Monday, December 24, 2007

Four Countries in One Afternoon

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Monday was a very relaxing day. We got a chance to meet with several of our Serbian friends and get to know Belgrade better. First, we met with Tijanna, a Serbian girl from Hungary (which has a significant Serbian minority). Her father is a priest in a Serbian Orthodox Church near Budapest. She is studying Greek at the University of Belgrade, and we met her here in Thessaloniki when she came to study Greek here for a few months this past spring. She’s sitting between Pelagia and Brendan in the top photo.

We were also joined by Branislav, a Serbian who completed his theological studies in Thessaloniki recently. He is now an assistant at the Patriarchal Cathedral in Belgrade. (He’s on the far right of the top photo.) In the second photo, he’s trying to teach Brendan some Serbian from our Serbian phrase book.

After having coffee and walking around Belgrade for a while, we decided to get some sushi for lunch. This may sound like a strange choice for Belgrade, but you don’t realize how hard it is to find “other” cuisines in Greece. Greek food is WONDERFUL, but there is ONLY Greek food here. Our friend Philip, when people ask him what he misses most about the US (he’s been in Greece about 5 years), says “Thai food.” ( ;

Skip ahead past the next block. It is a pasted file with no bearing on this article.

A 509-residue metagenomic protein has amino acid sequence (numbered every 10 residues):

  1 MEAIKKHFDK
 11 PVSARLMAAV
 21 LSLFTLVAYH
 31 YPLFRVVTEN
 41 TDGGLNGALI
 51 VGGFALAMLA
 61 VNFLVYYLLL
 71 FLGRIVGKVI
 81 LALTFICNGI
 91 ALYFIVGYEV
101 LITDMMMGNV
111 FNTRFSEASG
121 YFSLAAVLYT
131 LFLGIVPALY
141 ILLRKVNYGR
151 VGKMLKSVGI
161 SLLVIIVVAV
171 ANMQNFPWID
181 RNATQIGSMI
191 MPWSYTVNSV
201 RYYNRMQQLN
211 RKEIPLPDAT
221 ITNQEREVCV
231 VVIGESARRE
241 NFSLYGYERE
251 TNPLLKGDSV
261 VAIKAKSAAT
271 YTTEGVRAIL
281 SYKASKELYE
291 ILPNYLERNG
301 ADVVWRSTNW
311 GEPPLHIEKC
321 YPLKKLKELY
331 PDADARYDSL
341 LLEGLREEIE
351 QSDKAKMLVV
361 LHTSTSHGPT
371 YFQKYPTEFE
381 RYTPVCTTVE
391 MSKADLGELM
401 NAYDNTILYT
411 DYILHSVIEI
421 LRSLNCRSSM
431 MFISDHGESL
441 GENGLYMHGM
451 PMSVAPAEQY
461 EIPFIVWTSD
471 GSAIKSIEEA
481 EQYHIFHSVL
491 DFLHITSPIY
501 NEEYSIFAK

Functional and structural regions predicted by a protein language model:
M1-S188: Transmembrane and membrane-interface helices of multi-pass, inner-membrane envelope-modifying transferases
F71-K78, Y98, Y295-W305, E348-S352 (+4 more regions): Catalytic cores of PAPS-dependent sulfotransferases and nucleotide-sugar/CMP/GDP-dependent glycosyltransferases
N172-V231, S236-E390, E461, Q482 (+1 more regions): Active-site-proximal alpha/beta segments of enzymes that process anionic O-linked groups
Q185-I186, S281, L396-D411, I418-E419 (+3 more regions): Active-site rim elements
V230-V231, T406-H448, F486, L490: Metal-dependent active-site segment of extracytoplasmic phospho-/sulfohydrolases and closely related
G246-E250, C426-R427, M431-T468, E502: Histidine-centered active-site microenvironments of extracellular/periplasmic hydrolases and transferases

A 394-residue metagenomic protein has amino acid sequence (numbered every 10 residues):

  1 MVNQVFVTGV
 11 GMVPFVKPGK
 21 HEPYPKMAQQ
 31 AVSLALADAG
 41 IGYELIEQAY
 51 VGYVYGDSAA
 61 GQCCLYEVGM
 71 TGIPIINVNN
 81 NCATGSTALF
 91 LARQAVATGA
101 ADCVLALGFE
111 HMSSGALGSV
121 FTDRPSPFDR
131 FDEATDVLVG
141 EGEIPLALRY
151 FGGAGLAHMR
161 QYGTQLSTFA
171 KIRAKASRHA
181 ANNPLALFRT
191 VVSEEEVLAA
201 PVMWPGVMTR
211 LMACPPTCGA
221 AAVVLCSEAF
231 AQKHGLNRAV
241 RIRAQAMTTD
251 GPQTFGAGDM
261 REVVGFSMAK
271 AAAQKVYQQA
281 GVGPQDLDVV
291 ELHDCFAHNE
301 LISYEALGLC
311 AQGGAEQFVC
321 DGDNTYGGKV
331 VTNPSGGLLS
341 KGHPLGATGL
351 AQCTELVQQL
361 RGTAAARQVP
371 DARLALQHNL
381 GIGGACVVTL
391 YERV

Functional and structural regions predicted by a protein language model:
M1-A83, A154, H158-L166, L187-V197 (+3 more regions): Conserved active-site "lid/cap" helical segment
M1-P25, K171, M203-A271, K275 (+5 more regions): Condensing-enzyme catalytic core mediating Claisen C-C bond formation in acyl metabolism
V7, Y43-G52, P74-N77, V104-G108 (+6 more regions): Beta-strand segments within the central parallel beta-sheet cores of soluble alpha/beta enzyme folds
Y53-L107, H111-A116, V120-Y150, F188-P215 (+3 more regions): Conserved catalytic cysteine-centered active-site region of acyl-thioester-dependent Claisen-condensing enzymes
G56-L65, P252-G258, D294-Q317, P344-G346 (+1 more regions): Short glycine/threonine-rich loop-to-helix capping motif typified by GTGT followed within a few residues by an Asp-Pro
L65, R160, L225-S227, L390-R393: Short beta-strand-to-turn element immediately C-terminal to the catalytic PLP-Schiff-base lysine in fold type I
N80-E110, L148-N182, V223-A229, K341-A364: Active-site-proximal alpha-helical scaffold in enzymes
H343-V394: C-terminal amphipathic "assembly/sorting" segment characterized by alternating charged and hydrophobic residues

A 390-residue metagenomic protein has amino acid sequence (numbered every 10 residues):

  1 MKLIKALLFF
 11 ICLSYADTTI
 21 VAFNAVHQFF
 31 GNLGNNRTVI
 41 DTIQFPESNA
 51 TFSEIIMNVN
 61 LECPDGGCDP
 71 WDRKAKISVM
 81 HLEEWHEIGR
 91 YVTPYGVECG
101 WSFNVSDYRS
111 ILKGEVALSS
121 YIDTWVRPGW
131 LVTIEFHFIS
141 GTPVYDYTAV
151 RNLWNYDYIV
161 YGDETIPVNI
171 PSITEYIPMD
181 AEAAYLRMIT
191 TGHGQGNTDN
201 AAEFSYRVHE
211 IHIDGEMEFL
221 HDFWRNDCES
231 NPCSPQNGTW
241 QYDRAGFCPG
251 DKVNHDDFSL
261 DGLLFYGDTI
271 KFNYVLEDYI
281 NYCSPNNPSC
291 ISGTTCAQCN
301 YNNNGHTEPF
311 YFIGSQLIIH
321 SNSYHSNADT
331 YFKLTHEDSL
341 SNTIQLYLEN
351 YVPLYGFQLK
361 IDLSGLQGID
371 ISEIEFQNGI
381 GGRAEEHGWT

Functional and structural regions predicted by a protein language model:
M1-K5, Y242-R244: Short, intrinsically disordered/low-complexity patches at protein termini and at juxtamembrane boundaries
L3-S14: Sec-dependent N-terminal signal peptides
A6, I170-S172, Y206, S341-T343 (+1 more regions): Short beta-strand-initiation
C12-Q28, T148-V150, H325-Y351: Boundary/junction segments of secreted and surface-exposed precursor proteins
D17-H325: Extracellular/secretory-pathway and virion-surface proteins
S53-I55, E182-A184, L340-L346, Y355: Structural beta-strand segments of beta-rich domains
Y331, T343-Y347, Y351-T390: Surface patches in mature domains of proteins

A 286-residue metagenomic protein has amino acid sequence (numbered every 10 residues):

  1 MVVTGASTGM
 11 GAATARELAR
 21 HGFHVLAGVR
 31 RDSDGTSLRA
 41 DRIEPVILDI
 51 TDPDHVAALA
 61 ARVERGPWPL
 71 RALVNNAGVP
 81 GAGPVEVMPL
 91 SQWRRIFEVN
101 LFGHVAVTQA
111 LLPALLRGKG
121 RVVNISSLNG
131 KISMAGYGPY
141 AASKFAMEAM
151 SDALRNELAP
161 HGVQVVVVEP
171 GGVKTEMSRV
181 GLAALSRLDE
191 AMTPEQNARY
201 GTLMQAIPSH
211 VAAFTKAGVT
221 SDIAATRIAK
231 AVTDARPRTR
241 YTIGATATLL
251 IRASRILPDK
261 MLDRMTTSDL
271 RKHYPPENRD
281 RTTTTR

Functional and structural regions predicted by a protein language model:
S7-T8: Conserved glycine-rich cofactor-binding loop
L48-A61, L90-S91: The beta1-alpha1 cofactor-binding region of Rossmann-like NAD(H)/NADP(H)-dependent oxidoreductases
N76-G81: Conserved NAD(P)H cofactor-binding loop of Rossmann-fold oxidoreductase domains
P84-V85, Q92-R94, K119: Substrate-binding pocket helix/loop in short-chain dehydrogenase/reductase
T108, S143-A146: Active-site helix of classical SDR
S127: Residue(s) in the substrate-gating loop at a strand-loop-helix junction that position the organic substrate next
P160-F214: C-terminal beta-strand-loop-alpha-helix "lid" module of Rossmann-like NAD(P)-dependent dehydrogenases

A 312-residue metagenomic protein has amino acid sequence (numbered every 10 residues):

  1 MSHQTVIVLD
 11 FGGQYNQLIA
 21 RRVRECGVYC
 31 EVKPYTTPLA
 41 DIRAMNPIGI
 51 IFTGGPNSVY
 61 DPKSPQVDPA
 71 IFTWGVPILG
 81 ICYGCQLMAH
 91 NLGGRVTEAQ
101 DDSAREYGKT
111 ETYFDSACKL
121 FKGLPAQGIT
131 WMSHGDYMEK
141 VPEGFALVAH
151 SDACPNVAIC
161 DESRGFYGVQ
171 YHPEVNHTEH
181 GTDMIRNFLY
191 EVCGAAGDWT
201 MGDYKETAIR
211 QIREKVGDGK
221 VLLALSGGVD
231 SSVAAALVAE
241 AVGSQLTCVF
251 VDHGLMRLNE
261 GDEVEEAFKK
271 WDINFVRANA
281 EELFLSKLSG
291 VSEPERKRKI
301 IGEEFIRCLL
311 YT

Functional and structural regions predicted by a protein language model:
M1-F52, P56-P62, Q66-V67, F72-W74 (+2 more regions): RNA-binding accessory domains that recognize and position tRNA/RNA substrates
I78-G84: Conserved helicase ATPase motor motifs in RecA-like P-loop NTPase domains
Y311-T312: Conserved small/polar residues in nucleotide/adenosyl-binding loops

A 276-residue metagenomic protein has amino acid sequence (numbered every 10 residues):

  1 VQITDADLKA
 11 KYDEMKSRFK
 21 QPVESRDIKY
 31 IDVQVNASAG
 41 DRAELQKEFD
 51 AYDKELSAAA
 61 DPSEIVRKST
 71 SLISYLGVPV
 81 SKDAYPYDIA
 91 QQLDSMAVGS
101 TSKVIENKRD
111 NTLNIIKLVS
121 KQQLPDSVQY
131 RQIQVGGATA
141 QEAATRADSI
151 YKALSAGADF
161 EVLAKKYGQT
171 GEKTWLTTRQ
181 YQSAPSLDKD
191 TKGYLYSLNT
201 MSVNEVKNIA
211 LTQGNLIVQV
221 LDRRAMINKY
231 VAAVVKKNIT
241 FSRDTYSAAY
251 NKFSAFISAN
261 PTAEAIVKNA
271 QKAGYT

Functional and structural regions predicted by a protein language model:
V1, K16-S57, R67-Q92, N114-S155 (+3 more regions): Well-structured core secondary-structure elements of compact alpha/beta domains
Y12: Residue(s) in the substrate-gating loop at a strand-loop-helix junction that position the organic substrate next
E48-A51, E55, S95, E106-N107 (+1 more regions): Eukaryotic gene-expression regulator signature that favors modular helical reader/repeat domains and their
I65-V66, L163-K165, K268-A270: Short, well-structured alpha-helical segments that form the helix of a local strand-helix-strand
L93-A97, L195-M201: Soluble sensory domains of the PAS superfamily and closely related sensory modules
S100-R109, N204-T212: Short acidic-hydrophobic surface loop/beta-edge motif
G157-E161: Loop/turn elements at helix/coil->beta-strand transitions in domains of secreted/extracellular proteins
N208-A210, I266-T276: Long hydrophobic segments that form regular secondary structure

Well, for us, we miss sushi. So we took our Serbian friends for their first experience with sushi. They were very adventurous and tried everything. I wouldn’t say they were wild about it, but they didn’t dislike it either. Contrary to popular perception, there is a lot of sushi without any (raw) fish—so come on, what’s there to be scared of! ( :

After lunch, we met up with another Serbian friend, Ivana, who studies art history at the University of Belgrade. She arranged for us to visit an exhibit of reproductions of frescoes from Serbian monasteries. I don’t know how she did it, but we got in even though they are closed on Mondays. It was a very nice exhibit—unfortunately, I don’t have any photos.

On Tuesday, we drove to the airport to meet Bishop Maxim to go to Monastery Tvrdos in Bosnia & Herzegovina. We were joined by a very nice young woman, Yulia—a Serbian girl studying theology in Paris. We flew from Belgrade to Tivat in Montenegro (Country #2), where we were picked up Deacon Zoran. We took a short ferry ride with the car (photos 3 and 4 are from the ferry) and then crossed the border into the small strip of Croatia (Country #3) that borders Montenegro. We drove to Dubrovnik, and then crossed to border into Bosnia & Herzegovina (Country #4). Tvrdos Monastery is located just outside the town of Trebinje. (See the map below.)

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